While the injuries haven’t changed much, treatment of them and the need for treatment have changed. “Shoulder and back injuries are the most common, followed closely by knee and hip injuries,” Ms. Kukolich said, adding that new procedures, like hip and knee replacements, and general awareness of the benefits of exercise among an aging population have created demand for more physical therapy.
“Are we less fit?” she asked rhetorically. “I don’t know, but more people are conscious of the importance of exercise as we age. Years ago, people thought that as you got older, you became less flexible and that was that. Now we understand that’s not true, no matter how old we are. I saw a 92-year-old woman who just had a hip replacement. She’s doing fine. You can improve mobility and muscle strength at any age. Live right and exercise,” she counseled.
“We can become stronger at any age as long as we’re willing to exercise. As you get older, it’s more important. I had a knee replacement two years ago. I use this knee to climb into the boat. I’ll probably have the other one done.”
With a knee replacement and multiple shoulder surgeries, Ms. Kukolich identifies with patients. “I know exactly what they are going through,” she said. “I think it makes a big difference to treat the person, not just the injury. To know what motivates them to do the (rehabilitation) work. If Medicare cuts continue, patients will have more trouble finding someone to take care of them. That’s why continuing to exercise and good diet is the best insurance you can have.”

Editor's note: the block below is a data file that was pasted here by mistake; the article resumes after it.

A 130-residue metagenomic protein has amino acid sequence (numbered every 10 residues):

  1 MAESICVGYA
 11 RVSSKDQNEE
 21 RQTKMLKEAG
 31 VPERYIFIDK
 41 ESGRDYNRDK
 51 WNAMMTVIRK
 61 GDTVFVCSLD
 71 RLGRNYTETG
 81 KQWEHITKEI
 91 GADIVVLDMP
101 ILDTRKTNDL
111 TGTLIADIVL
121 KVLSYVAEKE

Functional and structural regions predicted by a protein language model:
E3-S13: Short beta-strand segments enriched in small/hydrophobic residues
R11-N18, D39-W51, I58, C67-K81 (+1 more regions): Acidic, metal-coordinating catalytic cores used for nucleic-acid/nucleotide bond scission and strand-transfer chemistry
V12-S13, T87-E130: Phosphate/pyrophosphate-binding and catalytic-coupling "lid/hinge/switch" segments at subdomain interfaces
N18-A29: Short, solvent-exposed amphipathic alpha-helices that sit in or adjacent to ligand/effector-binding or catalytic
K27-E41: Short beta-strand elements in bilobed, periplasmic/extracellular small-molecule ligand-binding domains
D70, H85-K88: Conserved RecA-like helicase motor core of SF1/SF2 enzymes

Ms. Kukolich is understated with regard to her own accomplishments. She had never thought about the number of patients she’s treated and, when asked, took some time before estimating she has administered more than 80,000 physical therapy treatments in her 44 years in practice, most of them here on the Island. “After thinking about it, that’s the number, more or less. I’m amazed, but the number of patients add up after all these years,” she said.
What is more difficult to determine is the number of Island residents Ms. Kukolich has helped through community service work. She served as an Emergency Medical Technician (EMT) for seven years in the 1980s and taught CPR on the Island as a certified CPR instructor. “Everyone should get involved in their community and the Island is a place where community matters,” she said. “When someone has trouble, people just show up for them. This is my home. It’s a special place.”
Ms. Kukolich has served on the Edgartown Finance Advisory Committee, and she is currently a member of Edgartown’s Advisory Committee to the Land Bank.
She’s also focused her “all-in” approach to fishing, serving on the Derby committee for 20 years and as its treasurer after the Derby left the umbrella of the Martha’s Vineyard Chamber of Commerce to become an independent organization. “We donate four to five thousand of pounds of fish fillets a year to the Island senior centers,” she said. “People freeze them for dinner all winter.” She also has a long history of service with the Rod and Gun Club and is a two-time champion in two different shooting categories.
As for physical therapy, Ms. Kukolich may do some home visits in the future. “I miss that part of it,” she said, but today she’s focused on living her new life.
Not that her body is always willing, however. “I’ve been involved in sports and athletics all my life, and after multiple shoulder and knee surgeries, I’m a little creaky in the morning,” she said. “But you gotta keep moving.”